An Unusual R Services Problem

Published On: 2017-08-11By:

I have had the good luck of having a customer was onboard with SQL Server 2016 very early—like we started testing in March of 2015, and went live in August of 2015. In fact, their home directory refers to vNext instead of 2016. This customer also adopted what felt like most of the new features list. Temporal tables, columnstore, PolyBase, and R Services amongst other features. Anyway, we had R up and running, and it ran for a while.

Recently, and unfortunately I don’t have an exact date on when this started failing (though it was around service pack 1 install time) with the following error:

Msg 39012, Level 16, State 1, Line 10
Unable to communicate with the runtime for ‘R’ script. Please check the requirements of ‘R’ runtime.
STDERR message(s) from external script:
DLL ‘C:\Program Files\Microsoft SQL Server\MSSQL13.MSSQLSERVER1601\MSSQL\Binn\sqlsatellite.dll’ cannot be loaded.
Error in eval(expr, envir, enclos) :
   DLL ‘C:\Program Files\Microsoft SQL Server\MSSQL13.MSSQLSERVER1601\MSSQL\Binn\sqlsatellite.dll’ cannot be loaded.
Calls: source -> withVisible -> eval -> eval -> .Call
Execution halted
STDOUT message(s) from external script:
Failed to load dll ‘C:\Program Files\Microsoft SQL Server\MSSQL13.MSSQLSERVER1601\MSSQL\Binn\sqlsatellite.dll’ with 182 error.

I troubleshot this with some colleagues at Microsoft and we weren’t able to resolve. We tried a couple of different approaches including reinstalling CU1, but all to no avail. Yesterday, I got on a call with a couple of folks on the product team to try an isolate the problem. We looked at binaries and timestamps and it looked like everything matched up. Then, my friend Arvind Shyamsundar (b|t) suggested we run procmon on the server.


There Arvind noticed these odd calls to sqlos.dll in the shared directory. We then looked at add/remove programs and found the following item installed:

Screen Shot 2017-08-11 at 8.19.38 AM

The T-SQL compiler service which was a legacy of CTP 2.3 was there, and as soon as we uninstalled our problems went away. So, if you happen to be running on a server that you’ve upgraded since very early versions of SQL Server 2016, you may see this issue.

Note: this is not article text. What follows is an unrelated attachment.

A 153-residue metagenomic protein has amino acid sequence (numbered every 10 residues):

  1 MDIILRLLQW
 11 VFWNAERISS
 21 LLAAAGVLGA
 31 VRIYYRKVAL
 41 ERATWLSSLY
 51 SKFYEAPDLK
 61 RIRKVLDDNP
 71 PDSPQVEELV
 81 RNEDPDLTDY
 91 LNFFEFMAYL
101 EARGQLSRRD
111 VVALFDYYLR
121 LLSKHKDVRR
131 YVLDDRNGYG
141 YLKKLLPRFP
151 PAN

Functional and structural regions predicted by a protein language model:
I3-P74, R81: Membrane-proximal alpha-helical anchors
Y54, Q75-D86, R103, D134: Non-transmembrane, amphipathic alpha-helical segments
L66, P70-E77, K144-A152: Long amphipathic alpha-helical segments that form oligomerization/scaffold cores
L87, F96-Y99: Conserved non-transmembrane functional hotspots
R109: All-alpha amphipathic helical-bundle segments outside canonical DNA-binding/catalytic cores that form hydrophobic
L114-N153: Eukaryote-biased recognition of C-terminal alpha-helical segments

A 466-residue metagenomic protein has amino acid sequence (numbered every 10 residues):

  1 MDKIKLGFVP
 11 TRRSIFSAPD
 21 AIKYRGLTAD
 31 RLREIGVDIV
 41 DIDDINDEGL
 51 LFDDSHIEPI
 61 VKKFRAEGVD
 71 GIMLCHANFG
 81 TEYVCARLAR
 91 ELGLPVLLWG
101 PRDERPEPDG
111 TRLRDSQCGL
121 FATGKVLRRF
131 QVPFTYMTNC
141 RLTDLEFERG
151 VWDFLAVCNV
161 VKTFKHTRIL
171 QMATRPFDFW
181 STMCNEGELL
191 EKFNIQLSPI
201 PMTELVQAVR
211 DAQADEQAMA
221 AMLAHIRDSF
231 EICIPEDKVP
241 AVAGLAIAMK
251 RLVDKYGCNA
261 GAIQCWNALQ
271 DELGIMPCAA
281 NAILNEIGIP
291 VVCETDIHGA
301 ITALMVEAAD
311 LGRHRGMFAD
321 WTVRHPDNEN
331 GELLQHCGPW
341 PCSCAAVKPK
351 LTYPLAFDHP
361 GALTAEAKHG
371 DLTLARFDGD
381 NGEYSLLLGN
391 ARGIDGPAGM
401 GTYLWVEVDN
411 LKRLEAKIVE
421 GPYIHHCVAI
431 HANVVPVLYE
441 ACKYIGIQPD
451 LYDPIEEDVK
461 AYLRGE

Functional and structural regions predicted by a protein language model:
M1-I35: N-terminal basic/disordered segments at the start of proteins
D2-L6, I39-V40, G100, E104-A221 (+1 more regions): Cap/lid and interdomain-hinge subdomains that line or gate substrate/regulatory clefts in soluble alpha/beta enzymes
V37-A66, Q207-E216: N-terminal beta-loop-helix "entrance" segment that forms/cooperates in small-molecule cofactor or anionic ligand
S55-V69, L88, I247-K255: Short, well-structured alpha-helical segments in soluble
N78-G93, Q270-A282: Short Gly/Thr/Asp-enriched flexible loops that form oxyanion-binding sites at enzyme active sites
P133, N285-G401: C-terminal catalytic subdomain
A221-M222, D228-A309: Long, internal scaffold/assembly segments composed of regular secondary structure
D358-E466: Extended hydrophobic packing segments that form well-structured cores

Just to give credit to Microsoft and the current SQL Server install process, this server has had nearly every release of SQL Server 2016 on it (we’re behind a couple of CUs), and this is the only issue we’ve had. Thanks again to Arvind and UC for solving this tough issue.

Analyzing Your Dump Files

Published On: 2017-08-08By:

I’m blogging about this, because A) It’s something really awesome that the SQL Server team built and B) it seems to have terrible SEO, because it took me like three google searches to find the page. With the introduction of SQL Server Management Studio 17, the Tiger team at Microsoft built a plugin that allows you to debug and resolve memory dumps you may have encountered during otherwise normal operations. This is really awesome, as it is something that usually requires a support case with CSS.

For those of you wearing aluminum hats, this does require you do upload the dump file to Azure, where it is analyzed for free (as in beer) on Microsoft’s software. You can even choose your region if you have data provenance concerns. And according to this blog post the memory dumps are stored in accorded with Microsoft’s Privacy Policy.

You will need SSMS 17 for this, as well as to install the plug in, which you can get here.


After that you can quickly get feedback on your dumps. Microsoft have even built an API, so if you want to built something automated to upload your dump files using Python or PowerShell you can.

The Self-Tuning Database?

Published On: 2017-07-31By:

There was a lot of talk on Twitter over the weekend, about automation, and the future of the DBA role. I’ve spoken frequently on the topic, and even though the PASS Summit program committee has had limited interest in my automation sessions, they have been amongst my most popular talks at other large conferences. Automating mundane tasks makes you a better DBA, and escalating the level of those tasks allows you to focus on activities that really help your business like better data quality, and watching cat videos on YouTube.

But Tuning is Hard

Performance tuning has always been something of a black art. I remember that Oracle called 9i the self-tuning database, because we no longer had to manually calculate how many blocks (pages) of memory where allocated to each pool. That was a joke—and those databases still required a lot of manual effort for tuning. However, that was then, and we’re in the future now. We’ll call the future August. Stay with me here, I’m going to talk about some theories I have.

So It’s August 2017

Let’s say you were a vendor of a major RDBMS, who also happened to own a major hyperscale cloud, and you had invested heavily in collecting query metadata in the last two releases of your RDBMS. Let us also accept the theory that the best way to get an optimal execution plan, is to generate as many potential execution plans as possible. Most databases attempt a handful of plans, before picking the best available plan—this is always a compromise as generating execution plans involves a lot of math, and is very expensive from a CPU perspective. Let us also portend that as owner of the hyperscale cloud, you also have a lot of available processing power, and you’ve had your users opt-in to reviewing their metadata for performance purposes.